I have found a programmer for the AT89C2051 microcontroller here:


I have created a version similar to it. What's common with both versions is that none have a diode between the VPP pin and 12V. Just a resistor only.

My programmer does work but after several programming attempts (way less than 1000 per chip), the chip decides to no longer be programmable.

I remember that someone suggested that I should use a diode and a resistor between VPP pin and 12V.

So I'm curious as to what diode is best and what makes it so beneficial?

In the future, I want to program the AT89C4051 with the same programmer.

  • \$\begingroup\$ The link you provided does not define a Vpp pin. \$\endgroup\$ – Sparky256 Feb 9 '18 at 1:02
  • \$\begingroup\$ VPP is the reset pin for the AT89Cx051. I guess the author of that schematic didn't recognize it as a VPP. \$\endgroup\$ – user152879 Feb 9 '18 at 1:42

Normally a Vpp has other duties when not being used for programming, such as RST. Typical wiring is a resistor and diode in series to a 5 volt source, and a connection through a resistor to a normally OFF 12 volt source. When the Vpp pin senses 12 volts in puts the IC into program mode.

The diode is to prevent 12 volts from feeding back into the 5 volt line, which normally has a 10K ohm or so pull up resistor to 5 volts to reset the IC.

I suspect your IC is being damaged by having the 12 volts ON all the time, acting also as a pull up for the RST pin. Under normal operation it is connected to ground through a 10K resistor.

The 12 volts should be turned OFF the moment programming is done.

  • \$\begingroup\$ Is that circuit I presented in my question a bad way to turn the 12V off? I mean I'm using a simple NPN switch and if enough +ve voltage enters NPN's base, then the collector (which is connected to reset) is set to 0 volts. Otherwise, its set to 12V. Or wait. am I better to just use a pull-up resistor on the NPN base to default it to output 0 volts at collector? \$\endgroup\$ – user152879 Feb 9 '18 at 1:41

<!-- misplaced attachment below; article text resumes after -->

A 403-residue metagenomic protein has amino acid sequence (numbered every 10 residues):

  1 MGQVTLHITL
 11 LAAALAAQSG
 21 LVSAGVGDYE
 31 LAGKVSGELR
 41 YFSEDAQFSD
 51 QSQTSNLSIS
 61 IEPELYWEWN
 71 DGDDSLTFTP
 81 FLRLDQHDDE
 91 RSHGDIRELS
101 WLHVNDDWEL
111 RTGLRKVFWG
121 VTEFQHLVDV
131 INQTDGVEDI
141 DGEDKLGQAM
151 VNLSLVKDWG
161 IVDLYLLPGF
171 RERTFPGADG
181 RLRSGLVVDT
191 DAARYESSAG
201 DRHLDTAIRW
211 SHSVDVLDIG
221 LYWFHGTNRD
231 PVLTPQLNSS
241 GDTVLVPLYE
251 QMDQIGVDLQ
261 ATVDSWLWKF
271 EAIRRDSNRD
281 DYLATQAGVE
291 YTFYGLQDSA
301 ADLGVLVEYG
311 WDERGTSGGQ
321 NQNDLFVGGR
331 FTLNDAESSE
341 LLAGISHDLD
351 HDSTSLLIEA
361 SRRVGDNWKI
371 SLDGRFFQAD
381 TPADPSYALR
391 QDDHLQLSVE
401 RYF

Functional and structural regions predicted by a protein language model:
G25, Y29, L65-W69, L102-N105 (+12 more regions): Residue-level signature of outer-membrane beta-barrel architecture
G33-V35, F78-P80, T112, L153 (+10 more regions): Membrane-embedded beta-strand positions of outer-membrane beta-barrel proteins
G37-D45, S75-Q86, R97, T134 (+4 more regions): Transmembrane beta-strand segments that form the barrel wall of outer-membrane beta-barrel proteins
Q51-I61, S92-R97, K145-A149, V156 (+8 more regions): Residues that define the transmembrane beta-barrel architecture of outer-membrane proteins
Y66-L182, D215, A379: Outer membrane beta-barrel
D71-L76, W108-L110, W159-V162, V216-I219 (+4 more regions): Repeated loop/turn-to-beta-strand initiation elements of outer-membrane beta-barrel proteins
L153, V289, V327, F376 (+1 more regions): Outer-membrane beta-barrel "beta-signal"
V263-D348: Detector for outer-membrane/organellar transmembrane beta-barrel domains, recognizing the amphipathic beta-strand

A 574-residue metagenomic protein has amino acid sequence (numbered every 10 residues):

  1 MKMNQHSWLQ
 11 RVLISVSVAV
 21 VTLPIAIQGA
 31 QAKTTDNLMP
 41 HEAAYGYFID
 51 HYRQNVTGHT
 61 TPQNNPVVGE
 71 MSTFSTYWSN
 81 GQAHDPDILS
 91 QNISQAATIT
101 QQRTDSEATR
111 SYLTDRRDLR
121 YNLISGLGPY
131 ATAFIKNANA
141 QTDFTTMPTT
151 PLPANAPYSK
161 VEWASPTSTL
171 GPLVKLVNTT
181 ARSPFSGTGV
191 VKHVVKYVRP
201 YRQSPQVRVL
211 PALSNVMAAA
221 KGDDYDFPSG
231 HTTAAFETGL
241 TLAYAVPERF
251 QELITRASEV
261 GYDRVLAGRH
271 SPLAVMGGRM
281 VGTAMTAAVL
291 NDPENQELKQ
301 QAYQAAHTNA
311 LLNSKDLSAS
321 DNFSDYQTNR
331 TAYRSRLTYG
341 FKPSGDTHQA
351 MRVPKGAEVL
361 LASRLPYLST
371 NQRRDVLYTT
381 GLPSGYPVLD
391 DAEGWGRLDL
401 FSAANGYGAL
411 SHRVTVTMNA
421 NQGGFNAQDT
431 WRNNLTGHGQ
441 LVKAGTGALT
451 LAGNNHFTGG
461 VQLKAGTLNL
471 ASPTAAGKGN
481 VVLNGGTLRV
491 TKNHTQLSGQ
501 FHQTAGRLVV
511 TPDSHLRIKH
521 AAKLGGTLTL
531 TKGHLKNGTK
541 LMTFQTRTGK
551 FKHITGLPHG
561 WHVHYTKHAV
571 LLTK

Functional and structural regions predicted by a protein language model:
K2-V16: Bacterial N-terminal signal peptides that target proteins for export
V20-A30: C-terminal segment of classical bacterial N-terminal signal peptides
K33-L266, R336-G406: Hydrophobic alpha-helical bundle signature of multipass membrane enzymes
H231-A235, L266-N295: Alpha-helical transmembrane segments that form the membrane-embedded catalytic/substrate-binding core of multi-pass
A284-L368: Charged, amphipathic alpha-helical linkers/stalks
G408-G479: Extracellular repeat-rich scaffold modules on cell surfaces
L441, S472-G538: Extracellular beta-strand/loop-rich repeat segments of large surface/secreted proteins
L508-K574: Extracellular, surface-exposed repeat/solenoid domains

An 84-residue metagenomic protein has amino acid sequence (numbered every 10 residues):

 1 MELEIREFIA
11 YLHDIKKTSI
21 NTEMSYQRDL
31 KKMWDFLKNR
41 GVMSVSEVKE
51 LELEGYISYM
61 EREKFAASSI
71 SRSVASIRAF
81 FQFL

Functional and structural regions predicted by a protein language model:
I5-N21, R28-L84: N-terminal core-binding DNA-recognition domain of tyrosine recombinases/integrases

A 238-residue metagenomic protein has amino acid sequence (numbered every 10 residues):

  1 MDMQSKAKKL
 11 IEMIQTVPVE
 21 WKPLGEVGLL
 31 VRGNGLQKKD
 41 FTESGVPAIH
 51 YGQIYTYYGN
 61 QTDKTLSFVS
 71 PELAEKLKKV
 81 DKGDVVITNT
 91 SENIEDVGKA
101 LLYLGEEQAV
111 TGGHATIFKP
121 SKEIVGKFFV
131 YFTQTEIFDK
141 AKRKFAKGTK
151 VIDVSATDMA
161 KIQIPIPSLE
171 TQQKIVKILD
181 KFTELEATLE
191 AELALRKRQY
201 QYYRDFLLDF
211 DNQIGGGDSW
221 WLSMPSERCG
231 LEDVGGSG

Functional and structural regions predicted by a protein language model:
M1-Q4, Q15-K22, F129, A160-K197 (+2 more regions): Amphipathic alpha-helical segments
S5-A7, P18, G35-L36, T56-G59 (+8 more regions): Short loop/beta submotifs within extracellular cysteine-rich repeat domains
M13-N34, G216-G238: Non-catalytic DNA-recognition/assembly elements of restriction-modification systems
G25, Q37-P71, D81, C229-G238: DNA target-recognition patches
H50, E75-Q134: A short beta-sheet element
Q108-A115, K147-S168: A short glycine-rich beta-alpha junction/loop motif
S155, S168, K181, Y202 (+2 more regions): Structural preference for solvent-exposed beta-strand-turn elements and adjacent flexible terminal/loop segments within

• \$\begingroup\$ The problem is you have no resistor-diode connection from /RST to the 5 volt line, to keep /RST high so it does not reset. The diagram is wrong in that sense. The 12 volts should only be ON when programming the IC. \$\endgroup\$ – Sparky256 Feb 9 '18 at 1:52
  • \$\begingroup\$ On an AT89Cx051 in normal mode, reset happens when that pin is 5V. Page 3 of the manual states this: rigpix.com/components/at89c2051.pdf. Should I have a diode in series with a resistor from reset to ground? I'm still a bit confused with the diode reasoning. Maybe I need pictures of current flow in the circuit and how a diode can be beneficial \$\endgroup\$ – user152879 Feb 9 '18 at 2:06
  • \$\begingroup\$ Ok. Thanks for the manual. You do need a 10K resistor to ground to avoid a reset. Raise the RST pin to 12 volts only for programming. When not programming it must be at ground potential. Use ONLY 5 volts to reset the IC. No diode needed. \$\endgroup\$ – Sparky256 Feb 9 '18 at 2:14
  • \$\begingroup\$ I have corrected my answer to match 5 volts as being the reset voltage. Diode may still be needed if chance of reset being issued during programming. 12 volts must NOT be fed back into the 5 volt line. \$\endgroup\$ – Sparky256 Feb 9 '18 at 2:19

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